Definition of an SP for existing sites to join NSPC


  • The SP serves as a teacher training program to attract students to careers as educators

  • The SP should include class instruction, ensembles, and the availability of private lessons, as well as the possibility of chamber music and music theory 


  • String Project teachers are mentored by a Master Teacher with public school or equivalent teaching experience 


  • The program is not part of the regular college curriculum, but rather serves to supplement the university coursework 


  • Children who are students in the String Project participate in their own school programs if available. The String Project must be viewed as a supplement to the public school program, not as competition.


  • Children who are students in the String Project enter the program through a beginning class based on a public school  group instruction model. 


  • The program takes place at the college or university, after school hours


  • The program charges low fees to students to encourage participation and to ensure diversity


The NSPC supports the creation and growth of String Projects at universities across the country. These String Projects provide practical hands-on training for undergraduate string education majors during their college years and give children the opportunity to study a stringed instrument. 

The Consortium was originally formed in 1998 under the auspices of the American String Teachers Association (ASTA). It is now an independent non-profit organization working together with ASTA and other music organizations to serve string education and string development across the United States.

Why?

A 2018 national survey regarding the status of orchestra programs in the United States projected that there will be approximately 757 new jobs this year for string teachers (Smith, Mick, and Alexander, 2018). The population of string teachers is aging, and the number of new string education graduates does not meet current demands. This national problem has greatly limited the number of children who are able to learn to play stringed instruments. A national survey from the Give a Note Foundation (2017) on the status of music education in the public schools revealed that there is only 25% of orchestra classes offered to students in elementary school. While the availability for students in middle school orchestra classes increases, 41%, the number decreases within the high school orchestra classes, 36%.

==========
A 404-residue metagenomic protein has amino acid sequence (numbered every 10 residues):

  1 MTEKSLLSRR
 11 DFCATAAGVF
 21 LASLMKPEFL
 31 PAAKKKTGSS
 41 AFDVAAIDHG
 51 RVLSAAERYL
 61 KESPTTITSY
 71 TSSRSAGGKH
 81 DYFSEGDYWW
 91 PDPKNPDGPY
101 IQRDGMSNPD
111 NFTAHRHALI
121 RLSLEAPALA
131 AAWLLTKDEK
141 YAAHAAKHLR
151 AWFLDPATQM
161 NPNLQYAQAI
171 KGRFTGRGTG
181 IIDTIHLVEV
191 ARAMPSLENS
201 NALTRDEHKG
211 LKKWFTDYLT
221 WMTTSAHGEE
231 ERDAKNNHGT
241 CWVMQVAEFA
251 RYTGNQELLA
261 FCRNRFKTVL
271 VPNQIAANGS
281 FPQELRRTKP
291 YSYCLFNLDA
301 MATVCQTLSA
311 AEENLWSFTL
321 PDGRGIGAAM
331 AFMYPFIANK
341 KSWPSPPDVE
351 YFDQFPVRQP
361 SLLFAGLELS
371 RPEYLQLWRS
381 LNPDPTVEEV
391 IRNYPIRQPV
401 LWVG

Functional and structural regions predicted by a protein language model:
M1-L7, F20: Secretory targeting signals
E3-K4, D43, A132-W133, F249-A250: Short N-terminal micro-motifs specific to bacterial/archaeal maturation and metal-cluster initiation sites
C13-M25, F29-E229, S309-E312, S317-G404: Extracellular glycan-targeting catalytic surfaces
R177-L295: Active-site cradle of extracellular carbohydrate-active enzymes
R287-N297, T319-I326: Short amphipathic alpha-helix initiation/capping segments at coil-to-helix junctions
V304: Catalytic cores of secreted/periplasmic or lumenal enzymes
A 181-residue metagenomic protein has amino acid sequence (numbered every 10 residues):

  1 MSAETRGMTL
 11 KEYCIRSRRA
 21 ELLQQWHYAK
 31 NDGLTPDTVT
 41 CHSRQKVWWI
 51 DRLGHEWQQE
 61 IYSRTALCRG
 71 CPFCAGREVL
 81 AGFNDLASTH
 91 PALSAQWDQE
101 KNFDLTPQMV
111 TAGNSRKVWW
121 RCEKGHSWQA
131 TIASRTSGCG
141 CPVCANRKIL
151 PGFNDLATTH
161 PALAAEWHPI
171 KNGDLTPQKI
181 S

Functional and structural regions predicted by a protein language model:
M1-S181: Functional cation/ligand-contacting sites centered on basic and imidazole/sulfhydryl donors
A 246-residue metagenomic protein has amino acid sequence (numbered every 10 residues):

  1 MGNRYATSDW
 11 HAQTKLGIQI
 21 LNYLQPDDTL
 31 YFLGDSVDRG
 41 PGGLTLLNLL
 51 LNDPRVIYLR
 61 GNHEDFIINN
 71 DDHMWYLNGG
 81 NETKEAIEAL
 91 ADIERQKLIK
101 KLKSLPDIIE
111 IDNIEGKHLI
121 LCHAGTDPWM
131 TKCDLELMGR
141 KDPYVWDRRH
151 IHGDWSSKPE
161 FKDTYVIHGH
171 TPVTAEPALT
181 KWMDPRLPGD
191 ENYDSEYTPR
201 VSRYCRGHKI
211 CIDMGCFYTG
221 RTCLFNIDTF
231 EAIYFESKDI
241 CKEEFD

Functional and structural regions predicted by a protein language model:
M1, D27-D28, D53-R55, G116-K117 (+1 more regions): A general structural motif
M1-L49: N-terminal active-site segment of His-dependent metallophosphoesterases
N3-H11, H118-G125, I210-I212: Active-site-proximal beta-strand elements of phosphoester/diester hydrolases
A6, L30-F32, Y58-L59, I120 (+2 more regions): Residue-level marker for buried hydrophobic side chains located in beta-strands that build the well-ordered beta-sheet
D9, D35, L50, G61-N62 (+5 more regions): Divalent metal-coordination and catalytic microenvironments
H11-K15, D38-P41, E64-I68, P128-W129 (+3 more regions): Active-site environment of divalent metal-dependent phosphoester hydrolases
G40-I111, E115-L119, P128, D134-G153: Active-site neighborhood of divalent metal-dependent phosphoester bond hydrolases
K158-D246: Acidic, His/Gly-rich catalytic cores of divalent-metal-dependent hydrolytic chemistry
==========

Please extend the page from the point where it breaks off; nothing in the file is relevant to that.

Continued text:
The NSPC is attempting to address this shortage of qualified string teachers with a plan that establishes teacher-training programs at universities throughout the country. Since it is the responsibility of one generation to pass on our culture and musical heritage to the next, the NSPC is working to ensure the future of a diverse number of string players by increasing the number of young people who will be playing stringed instruments and experiencing the joys of music-making in all types of communities across the United States. The NSPC is also working to ensure that there are sufficient numbers of teachers, in every state, who will be able to teach these children the art and technique of playing stringed instruments.

Our Goals


  • Involving more children of public school age in learning to play stringed instruments


  • Addressing the string teacher shortage


  • Increasing the number of String Projects around the country


  • Supporting these String Projects with national fundraising and grant writing


  • Increasing national awareness for String Projects


  • Improving communication among String Project sites and Directors.


 NSPC: What we do.

Our Mission


  • Providing an opportunity for children who live in school districts where string programs do not exist to learn to play a stringed instrument.

  • Preparing children in the lower grades for placement in existing public school string and orchestra programs.


  • Creating programs that give undergraduate and graduate music students hands-on, supervised experience in teaching, administration, and leadership as they pursue their degrees.


  • Providing experienced entry-level teachers for string programs.


  • Facilitating the growth and development of string and orchestra programs in the public schools.


  • Providing a safe environment for children and teachers involved in string education.


  • Supporting music-making opportunities in an effort to combat school string program attrition and foster program growth.


  • Providing by example a model for string program development on local, state and national levels.
National String Project Consortium